Rushdie’s memoir is about the graphic details of a tug-of-war between an almost assassination and an almost impossible survival

In a very substantial way, Salman Rushdie’s Knife: Meditations After an Attempted Murder (Penguin Random House) is a continuation from Joseph Anton: A Memoir (2012), Rushdie’s first memoir dealing with post-fatwa years when death seemed an imminent certainty but he somehow managed to escape its dreaded clutches. In that book, Rushdie quotes Voltaire to convey that writers must live near the borders so that if he angered powerful men, he could cross the border and be safe. But with the prospects of violence having become extraterritorial, it would be no solace in our age.

Rushdie’s assassin came not when he should have but when it looked less and less likely. He came with a knife, with paranoia and certitudes of a fanatic, convinced about the sacrosanct certainty of his mission and had his 27 seconds with the author (on August 12, 2022) at the Chautauqua Institution in New York, where he was slated to speak on how to keep writers safe from harm, and left him almost dead. That he came back from near certain death is as much about the fortuity of circumstances (assassin being not skilled enough, surgeons being skilled enough) as about his own resilience and incorrigible optimism of his family members.

Defending the turf of literature

However, while Joseph Anton was a profound work, written in third person, with factual details in the background and pressing issues of the role of literature in shaping the world, the freedom of an author, the intrepid power of imagination in defying the tentacles of status quo and in renewing the world and most importantly, the power of literature to outlive and outlast tyrannies of all manners in the foreground, Knife is a more personal book. But then the murderous attack on the author was an extremely personal affair. He quotes Henry James’s last words: “So it has come at last, the distinguished thing.” And then he recounts, “Death was coming at me, too, but it didn’t strike me as distinguished. It struck me as anachronistic.”

Knife is about the graphic details of a tug-of-war between an almost assassination and an almost impossible survival, interspersed with intermittent but profound observations on what he knows best and what he is best at doing: defending the turf of literature with fierceness and fearlessness against puritans and fanatics of all manners. This comes out most sharply in his imagined conversation with THE A. (Assassin who failed to assassinate and found himself in an American jail). The imagined conversation is cathartic and therapeutic or catharsis as therapy, but it is also an examination and cross-examination of the motivations that drive an assassin to go for the kill. Paranoia. Self-righteousness. Supremacism. Certitudes. No love life. “A quarrel between those with a sense of humour and those without one.”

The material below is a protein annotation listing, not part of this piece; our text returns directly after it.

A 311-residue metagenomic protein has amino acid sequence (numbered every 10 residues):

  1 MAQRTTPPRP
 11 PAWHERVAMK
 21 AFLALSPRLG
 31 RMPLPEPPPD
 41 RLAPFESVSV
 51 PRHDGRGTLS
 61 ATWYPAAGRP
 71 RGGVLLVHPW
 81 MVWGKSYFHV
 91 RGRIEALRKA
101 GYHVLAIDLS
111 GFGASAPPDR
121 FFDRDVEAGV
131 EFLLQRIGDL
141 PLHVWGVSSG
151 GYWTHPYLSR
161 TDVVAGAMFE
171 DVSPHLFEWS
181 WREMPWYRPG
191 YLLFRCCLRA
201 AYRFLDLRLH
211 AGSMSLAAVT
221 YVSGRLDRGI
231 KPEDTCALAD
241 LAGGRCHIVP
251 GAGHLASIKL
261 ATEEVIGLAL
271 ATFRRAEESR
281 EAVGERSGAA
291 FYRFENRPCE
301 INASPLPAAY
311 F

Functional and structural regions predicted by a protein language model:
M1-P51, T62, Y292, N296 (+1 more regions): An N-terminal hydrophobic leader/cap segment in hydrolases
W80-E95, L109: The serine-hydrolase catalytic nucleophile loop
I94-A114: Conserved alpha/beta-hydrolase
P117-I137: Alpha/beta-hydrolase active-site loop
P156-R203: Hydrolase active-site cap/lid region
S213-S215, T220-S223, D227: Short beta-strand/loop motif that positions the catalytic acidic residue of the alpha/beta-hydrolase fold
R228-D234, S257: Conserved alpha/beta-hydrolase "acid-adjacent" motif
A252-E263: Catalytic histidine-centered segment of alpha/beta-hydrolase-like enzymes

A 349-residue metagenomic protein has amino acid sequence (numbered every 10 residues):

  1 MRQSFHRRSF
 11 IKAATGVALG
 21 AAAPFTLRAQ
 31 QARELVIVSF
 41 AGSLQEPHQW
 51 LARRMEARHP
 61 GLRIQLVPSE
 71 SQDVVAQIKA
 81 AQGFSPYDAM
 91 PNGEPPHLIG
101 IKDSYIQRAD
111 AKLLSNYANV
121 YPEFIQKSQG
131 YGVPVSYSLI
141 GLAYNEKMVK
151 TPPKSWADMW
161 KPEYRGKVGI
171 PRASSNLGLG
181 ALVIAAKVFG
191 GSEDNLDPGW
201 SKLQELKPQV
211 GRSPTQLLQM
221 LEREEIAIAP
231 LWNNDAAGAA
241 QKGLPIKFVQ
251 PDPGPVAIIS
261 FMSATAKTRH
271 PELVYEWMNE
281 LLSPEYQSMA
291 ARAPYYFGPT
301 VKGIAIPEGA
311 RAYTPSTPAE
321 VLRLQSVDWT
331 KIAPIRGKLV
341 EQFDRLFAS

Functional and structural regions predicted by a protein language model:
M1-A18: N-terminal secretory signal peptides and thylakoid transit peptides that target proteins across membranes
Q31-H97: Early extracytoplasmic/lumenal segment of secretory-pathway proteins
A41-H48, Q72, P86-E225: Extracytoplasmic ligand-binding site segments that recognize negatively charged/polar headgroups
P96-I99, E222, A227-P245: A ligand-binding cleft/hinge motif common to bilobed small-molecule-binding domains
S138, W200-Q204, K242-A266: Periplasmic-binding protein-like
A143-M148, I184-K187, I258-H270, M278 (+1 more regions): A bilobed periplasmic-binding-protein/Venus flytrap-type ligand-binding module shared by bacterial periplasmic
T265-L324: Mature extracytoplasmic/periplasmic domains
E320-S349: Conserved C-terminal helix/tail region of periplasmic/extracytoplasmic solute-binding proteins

At the end of the imagined conversation, Rushdie underlines how art challenges orthodoxy, stands against received ideas, toys with new ideas which could not be in harmony with received ideas and how without art, our ability to think, to see freshly and to renew our world would wither and die. As in Joseph Anton, he cites the tyranny-defying examples of Ovid, Osip Mandelstam and Federico García Lorca who were done in by the Roman Empire, by Joseph Stalin and by the thugs of General Francisco Franco in Spain respectively, but whose art outlasted the tyrannies. This is what art and literature and creativity and freedom are capable of.

The power of love and art

Rushdie’s near-miraculous escape from the certainty of death receives detailed treatment in Knife. His wife, poet-novelist Rachel Eliza Griffiths, stands by him like a rock; his friends and family members stand by him in solidarity. And someone who had been under police protection for far too long with death not being a permanent probability but appearing more and more like imminent certainty, rehabilitation is something that he has experienced before. And even after all the trauma, he has no regrets. He would not like to do things differently. “To regret what your life has been is the true folly,” Rushdie writes.

In Rushdian scheme of things, an author is not without a knife, “Language, too, was a knife. It could cut open the world and reveal its meaning, its inner workings, its secrets, its could call bullshit, open people’s eyes, create beauty. Language was my knife. If I had unexpectedly been caught in an unwanted knife fight, maybe this was the knife I could use to fight back.”

So even though Rushdie repeats in Knife a lot of ideas which appear in Joseph Anton and much before that in Imaginary Homelands (1991), a collection of essays, this book ought to be read as an act of solidarity, as a first-hand account of how dangerous it has always been to be a shaper of words, an arguer with the world, as a reminder of what Milan Kundera calls, “the struggle of memory against forgetting” and as a signifier of the belief in the power of love and the power of art.

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